antedating scampi (UNCLASSIFIED)

victor steinbok aardvark66 at GMAIL.COM
Wed Dec 15 05:49:19 UTC 2010

The letter of February 1, 1819, from Venice appears in a Byron
collection of 1832 as well and in the 1830 Paris edition (no volume).
[Both edited by Thomas Moore--I suspect the 1830 edition to be the
Letters and Journals of Lord Byron. Vol. 4. 1832. p. 141
Letters and Journals of Lord Byron. 1830. p. 296

The letter was also specifically cited in an article on Byron in Italy
in The Journal of Health, March 23, 1831. The citation in the footnote
points to Moore's collection also being published in New York in 1831.

One more on scampi, but also a couple of other sea creatures on a plate.

OED has "calamari" at 1826, then a big gap to 1951.

So here is a source that interdates both calamari and, now, scampi.
A wanderer in Venice. By Edward Verrall Lucas. 1914
Restaurants. p. 40
> There are, for examples, those little toy octopuses which on my first visit, twenty-five years ago, used to be seen everywhere in baskets at corners, but now have disappeared from the streets. These are known as *calamai* [sic] or calamaretti, and if one has the courage to take the shuddering first step that counts they will be found to be very good. But they fail to look nice. Better still are *scampi*, a kind of small crawfish, rather like tenderer and sweeter langouste.
> To the investigator I recommend the dish called variously frutta di mare and fritto misto, in which one has a fried jumble of the smaller sea creatures of the lagoon, to the *scampi* and calamaretti being added fresh sardines (which the fishermen catch with the hand at low tide), shrimps, little soles, little red mullets, and a slice or two of big cuttle fish. A popular large fish is the *bronzino* [sic], and great steaks of tunny are always in demand too.

Then, again, on p. 229 [Venetian Fish].
> Here also are great joints of tunny, huge red scarpenna, sturgeon, mullet, live whole eels (to prove to me how living they were, a fishmonger one morning allowed one to bite him) and eels in writhing sections, aragosta, or langouste, and all the little Adriatic and lagoon fish--the *scampi* and shrimps and *calimari*[sic]--spread out in little wet heaps on the leaves of the plane-tree.
[emphasis and sp. comments added throughout]

Note that bronzino--actually brAnzino (a.k.a. European sea bass),
which has become popular with foodies and gourmands in the US in the
last decade or so--is missing from dictionaries (not unpredictably).
[Well, not, Wordnik, Wiki and Infoplease list
it as "Italian painter"==Agnolo di Cosimo [di Mariano]] Wordnik and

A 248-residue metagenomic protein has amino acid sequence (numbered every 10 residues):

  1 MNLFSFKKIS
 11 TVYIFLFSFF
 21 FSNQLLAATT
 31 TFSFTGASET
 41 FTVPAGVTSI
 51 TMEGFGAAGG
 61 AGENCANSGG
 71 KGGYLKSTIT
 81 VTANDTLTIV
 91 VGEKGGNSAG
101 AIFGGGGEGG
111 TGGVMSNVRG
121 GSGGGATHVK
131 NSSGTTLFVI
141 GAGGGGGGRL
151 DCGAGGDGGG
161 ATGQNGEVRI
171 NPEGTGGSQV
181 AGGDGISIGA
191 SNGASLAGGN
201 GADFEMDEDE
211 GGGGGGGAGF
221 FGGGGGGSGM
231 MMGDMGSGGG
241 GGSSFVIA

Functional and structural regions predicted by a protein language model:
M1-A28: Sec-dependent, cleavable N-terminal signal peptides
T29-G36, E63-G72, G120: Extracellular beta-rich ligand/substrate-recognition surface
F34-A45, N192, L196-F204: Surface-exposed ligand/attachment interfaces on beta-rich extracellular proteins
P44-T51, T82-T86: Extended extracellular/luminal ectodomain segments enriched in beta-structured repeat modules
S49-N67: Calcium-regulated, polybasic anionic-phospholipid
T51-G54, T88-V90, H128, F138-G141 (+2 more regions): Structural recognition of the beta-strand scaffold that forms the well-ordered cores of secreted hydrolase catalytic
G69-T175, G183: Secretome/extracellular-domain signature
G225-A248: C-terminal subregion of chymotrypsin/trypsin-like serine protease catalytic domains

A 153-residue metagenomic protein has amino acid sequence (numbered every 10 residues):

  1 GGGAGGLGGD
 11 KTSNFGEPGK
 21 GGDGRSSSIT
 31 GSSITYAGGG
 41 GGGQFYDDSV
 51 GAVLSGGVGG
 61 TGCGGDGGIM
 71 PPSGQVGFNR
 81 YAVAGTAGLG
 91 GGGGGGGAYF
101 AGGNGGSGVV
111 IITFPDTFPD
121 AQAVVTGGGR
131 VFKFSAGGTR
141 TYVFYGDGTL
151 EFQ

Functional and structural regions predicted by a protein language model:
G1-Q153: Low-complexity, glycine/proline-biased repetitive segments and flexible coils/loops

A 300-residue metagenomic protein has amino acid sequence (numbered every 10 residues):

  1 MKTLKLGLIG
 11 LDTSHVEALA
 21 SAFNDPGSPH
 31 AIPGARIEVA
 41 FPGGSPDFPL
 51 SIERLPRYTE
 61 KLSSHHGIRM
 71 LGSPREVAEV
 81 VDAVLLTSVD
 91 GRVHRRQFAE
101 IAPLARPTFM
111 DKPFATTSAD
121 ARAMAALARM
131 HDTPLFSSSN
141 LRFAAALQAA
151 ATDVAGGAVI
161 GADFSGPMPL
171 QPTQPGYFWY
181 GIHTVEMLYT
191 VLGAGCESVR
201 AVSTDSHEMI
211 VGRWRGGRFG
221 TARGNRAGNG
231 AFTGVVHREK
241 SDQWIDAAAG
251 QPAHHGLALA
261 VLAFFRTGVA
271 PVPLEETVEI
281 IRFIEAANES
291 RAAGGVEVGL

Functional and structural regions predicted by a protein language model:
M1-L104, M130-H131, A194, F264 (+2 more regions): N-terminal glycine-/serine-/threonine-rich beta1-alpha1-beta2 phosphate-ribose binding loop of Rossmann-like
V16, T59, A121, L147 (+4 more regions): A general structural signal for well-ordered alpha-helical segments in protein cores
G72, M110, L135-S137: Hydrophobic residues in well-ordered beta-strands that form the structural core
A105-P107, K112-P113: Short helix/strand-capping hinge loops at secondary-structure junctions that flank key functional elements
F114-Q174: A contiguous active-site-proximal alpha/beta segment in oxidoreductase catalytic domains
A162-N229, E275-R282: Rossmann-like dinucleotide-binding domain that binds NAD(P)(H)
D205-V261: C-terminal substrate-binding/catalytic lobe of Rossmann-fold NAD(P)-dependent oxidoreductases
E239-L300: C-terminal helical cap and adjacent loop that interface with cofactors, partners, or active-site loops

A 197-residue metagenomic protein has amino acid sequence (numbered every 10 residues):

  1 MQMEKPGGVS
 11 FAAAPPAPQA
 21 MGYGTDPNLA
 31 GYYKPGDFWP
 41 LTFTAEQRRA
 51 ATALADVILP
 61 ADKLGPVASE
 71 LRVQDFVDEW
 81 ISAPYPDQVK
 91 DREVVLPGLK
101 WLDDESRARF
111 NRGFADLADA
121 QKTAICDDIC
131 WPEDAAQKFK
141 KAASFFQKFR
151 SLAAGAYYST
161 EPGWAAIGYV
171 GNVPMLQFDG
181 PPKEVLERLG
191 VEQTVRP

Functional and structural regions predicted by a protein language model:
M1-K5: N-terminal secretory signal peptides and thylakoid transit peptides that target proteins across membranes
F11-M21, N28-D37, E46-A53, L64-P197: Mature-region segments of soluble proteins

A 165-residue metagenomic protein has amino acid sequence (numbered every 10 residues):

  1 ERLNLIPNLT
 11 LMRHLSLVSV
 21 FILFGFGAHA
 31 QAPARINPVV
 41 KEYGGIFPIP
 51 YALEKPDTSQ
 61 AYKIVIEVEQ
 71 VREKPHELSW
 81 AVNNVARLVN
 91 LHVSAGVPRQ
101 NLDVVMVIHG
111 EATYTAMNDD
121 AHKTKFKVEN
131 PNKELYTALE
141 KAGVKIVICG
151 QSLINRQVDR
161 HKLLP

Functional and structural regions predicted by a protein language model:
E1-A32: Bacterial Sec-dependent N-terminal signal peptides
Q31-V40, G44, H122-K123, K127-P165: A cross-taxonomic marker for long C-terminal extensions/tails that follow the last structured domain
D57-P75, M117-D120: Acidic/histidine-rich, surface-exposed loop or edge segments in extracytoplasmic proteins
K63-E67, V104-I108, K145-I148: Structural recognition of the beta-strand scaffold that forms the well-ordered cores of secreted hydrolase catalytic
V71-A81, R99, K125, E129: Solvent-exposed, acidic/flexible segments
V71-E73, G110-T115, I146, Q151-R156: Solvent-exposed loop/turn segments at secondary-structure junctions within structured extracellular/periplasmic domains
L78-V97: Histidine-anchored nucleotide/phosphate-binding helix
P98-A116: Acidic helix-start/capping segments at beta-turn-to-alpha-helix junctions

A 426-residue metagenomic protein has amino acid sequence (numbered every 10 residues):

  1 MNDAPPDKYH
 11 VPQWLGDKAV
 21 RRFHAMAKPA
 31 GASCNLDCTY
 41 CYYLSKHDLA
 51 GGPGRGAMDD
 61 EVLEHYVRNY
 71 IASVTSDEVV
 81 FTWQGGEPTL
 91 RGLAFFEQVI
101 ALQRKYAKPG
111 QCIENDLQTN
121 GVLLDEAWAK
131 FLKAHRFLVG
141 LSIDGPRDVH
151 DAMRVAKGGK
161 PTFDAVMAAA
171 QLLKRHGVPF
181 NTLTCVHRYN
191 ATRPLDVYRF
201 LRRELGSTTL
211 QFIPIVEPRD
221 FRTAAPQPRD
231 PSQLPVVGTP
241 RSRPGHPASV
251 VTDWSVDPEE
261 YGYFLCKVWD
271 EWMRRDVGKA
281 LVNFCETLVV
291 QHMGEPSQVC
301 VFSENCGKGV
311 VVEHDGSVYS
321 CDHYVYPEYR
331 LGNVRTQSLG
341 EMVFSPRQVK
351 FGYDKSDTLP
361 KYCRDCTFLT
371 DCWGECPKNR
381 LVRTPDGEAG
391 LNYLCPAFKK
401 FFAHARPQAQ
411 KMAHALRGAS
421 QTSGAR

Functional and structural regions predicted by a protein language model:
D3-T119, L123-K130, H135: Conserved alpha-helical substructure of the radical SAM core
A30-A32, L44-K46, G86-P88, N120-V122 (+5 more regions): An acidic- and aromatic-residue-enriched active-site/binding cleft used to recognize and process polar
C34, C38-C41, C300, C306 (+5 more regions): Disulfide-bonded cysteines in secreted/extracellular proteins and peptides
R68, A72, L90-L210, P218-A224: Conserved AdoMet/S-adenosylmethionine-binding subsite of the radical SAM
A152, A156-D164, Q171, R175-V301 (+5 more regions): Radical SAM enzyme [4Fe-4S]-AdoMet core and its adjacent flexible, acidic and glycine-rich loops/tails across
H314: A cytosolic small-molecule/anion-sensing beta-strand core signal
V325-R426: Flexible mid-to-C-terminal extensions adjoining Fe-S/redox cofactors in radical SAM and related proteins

Wiki do have entried for "branzino". How popular is it? It's been
/featured/ in several food reality shows, including Iron Chef America
just in 2009-2010.

Google sees things differently. I went through over 100 ghits for
"bronzino" and every single one was for Agnolo di Cosimo. Finally, the
110th referred to a restaurant--but it was the Taverna del Bronzino in
Florence, named after the painter, not the fish. Of course, this has
little to do with the popularity--and more with spelling. Searching
for "bronzino food" gets 61K raw ghits (60K for "branzino food"),
"bronzino fish" 56K (285K with -a-), "bronzino grilled" 3360 (26K) and
"bronzino recipe" 5890 (21K) raw ghits. The focal point seems to be
the New York Magazine (and New York restaurants that it reviews, of
course) from 1995 to 1999, as the name of the fish comes up quite
regularly. Other than that, the name is only mentioned in /Italian/
dish names in tour guides and in books on aquaculture (going back to
1976). But nothing comes close to 1914--at least, not in English, as
most of the 1700 GB hits appear to be in Italian and some in French.

But back to "scampi". A slightly earlier interdating:
The gourmet's guide to Europe. By Nathaniel Newnham-Davis. 1911
Venice. p. 246
> Nowhere in Venice can you taste thescampi, prawns three times the size of British ones, fried to greater perfection, each one of them forming a delicious mouthful. ... I have lunched there on maccaroni, with tomato sauce and Parmesan, and scampi, which is always the most expensive dish on the bill of fare, on Lodigiano cheese, honeycombed and tasting like old Cheshire, on half a flask of Chianti, and some fruit, and my bill came to about four shillings.

Still earlier.
Country life, Volume 21. May 18, 1907
Fishing in Venice. p. 695
> There are, however, a quantity of excellent fish to be had in Venice, among which such names asturbot, sole, grey and red mullet, gurnard and mackerel will be the most familiar to my readers, while crabs, lobsters, prawns, shrimps and some exquisite crayfish known as /scampo/ and /canestrello/ are found in abundance, and form most excellent eating.